Who Were Me in ’83? (and 2013)
That is, I was feeling my oats as a writer. Things never seemed real to me until I’d written them down, either in my old diaries, new journals or—as I was beginning to learn—when I was living vicariously through fictional characters of my own making.
The Crowded Room consumed my imagination that winter. Even while attending an old high school event, such as taking tickets at the annual Sno-Daze dance, I used the surrounding events as fodder for the story.
“The past, at times,” the 1979 journal states on Monday, Feb. 12, “does leap back, right into your lap.”
That happened this past spring 2013, when I was rooting around for a new project to bring through my new business, StoryShed Media. I’d decided to work on projects I could produce mostly on my own. But when got to talking with other artists (mostly on Twitter), I realized the whole “going it alone” approach was totally wrong.
That’s where this blog collides with that new project, which will be hosted at a forthcoming WordPress site. Since the timeline on CITD is fast-approaching the 1980s, I remembered I’d drafted a novel in 1983 with the working title Out of English. It was loosely based on a correspondence and relationship I had with a Scottish pen pal. During the summer of 1982, I flew to London to live with her for a month. I was 22 years old.
The process I use to write, edit and publish to CITD, I discovered, could be used for the new project, called, obviously enough, the 1982 Project. But I wanted to take things further, since the original draft of Out of English included references to mix tapes, airmail letters, photos and memorabilia from that summer’s trip. I could work through the novel again drafting, editing, rewriting and publishing to the new website. And, in the end, perhaps I’d have material for a book.
Due to the generosity of some fantastic collaborators this past summer, I was able to pull together project branding, a mockup of the site, test audio files from the mix tapes, and a solid revisit of that other me, my protagonist, Matthew James Durand.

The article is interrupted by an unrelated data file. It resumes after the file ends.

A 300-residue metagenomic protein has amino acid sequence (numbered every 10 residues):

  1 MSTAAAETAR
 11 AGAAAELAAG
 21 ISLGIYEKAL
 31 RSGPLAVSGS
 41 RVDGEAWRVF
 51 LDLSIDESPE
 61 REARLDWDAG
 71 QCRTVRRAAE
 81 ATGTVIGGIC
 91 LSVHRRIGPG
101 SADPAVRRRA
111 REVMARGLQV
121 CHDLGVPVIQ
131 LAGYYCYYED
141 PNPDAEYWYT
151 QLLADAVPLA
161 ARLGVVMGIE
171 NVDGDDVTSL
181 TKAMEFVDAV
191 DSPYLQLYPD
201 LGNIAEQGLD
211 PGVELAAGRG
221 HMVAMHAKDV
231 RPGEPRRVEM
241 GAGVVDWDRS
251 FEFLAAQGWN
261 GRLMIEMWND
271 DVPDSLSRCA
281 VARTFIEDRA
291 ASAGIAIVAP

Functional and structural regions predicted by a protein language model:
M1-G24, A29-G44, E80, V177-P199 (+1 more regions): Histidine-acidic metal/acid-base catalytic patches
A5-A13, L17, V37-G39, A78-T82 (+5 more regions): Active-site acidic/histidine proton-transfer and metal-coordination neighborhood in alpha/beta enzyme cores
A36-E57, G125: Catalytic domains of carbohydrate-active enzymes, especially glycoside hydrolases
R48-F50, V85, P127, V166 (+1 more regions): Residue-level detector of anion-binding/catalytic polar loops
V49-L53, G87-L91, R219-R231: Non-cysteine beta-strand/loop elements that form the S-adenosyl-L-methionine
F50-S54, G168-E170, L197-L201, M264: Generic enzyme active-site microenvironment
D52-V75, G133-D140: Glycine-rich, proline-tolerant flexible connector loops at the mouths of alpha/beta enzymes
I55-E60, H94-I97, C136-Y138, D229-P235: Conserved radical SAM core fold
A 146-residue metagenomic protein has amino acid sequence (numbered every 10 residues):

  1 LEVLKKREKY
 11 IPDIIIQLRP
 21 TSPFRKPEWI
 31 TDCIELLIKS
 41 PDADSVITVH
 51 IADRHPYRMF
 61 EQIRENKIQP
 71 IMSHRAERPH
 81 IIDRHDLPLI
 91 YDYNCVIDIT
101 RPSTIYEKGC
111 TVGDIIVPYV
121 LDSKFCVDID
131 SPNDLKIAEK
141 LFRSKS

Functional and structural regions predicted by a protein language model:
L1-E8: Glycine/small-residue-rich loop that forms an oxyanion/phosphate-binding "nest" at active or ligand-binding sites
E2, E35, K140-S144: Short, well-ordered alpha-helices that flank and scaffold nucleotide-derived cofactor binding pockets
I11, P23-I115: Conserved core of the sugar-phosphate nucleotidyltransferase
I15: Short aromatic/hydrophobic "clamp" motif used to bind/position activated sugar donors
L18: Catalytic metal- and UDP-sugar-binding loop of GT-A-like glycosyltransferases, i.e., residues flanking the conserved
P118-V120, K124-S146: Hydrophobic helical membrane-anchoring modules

I mean, just who was this guy?
Well, in 1983 we’d just met. Thirty years later, he feels like an old friend—an old voice in a seemingly young body. Chain-smoking, brooding and tersely funny, he shared few life details with me. Matt’s father dies of a heart attack while Matt’s in high school, his mother then moves back to her home state of California, and Matt chooses to stay in Minnesota to be with his girlfriend. He makes plans to live rent-free with his aunt and uncle while going to college in Minneapolis.
Then, one day in 1981, a mysterious airmail letter from Scotland arrives. “Who the hell do I know in Scotland?” he thinks. Then he remembers he’d met a Glaswegian girl while visiting Munich as a high school student on a band trip three years before. They’d had a cute meet in the Hilton lobby, traded addresses, but he’d totally forgotten about it. And now she was sending him a letter.
So, why that year and why now?
Well, I’m feeling like the story has something to say to me now that I hadn’t considered before. And like the posts for this blog, I only know what I’m thinking when I write it down. What that message is will only be discovered through writing it out, which I intend to do by posting chapters from the story throughout 2014.
So welcome back, Matt my old friend. Let’s explore your world again, your relationships, your victories and disappointments.
Let’s take that old bugger Time and bend the hell outta him, shall we?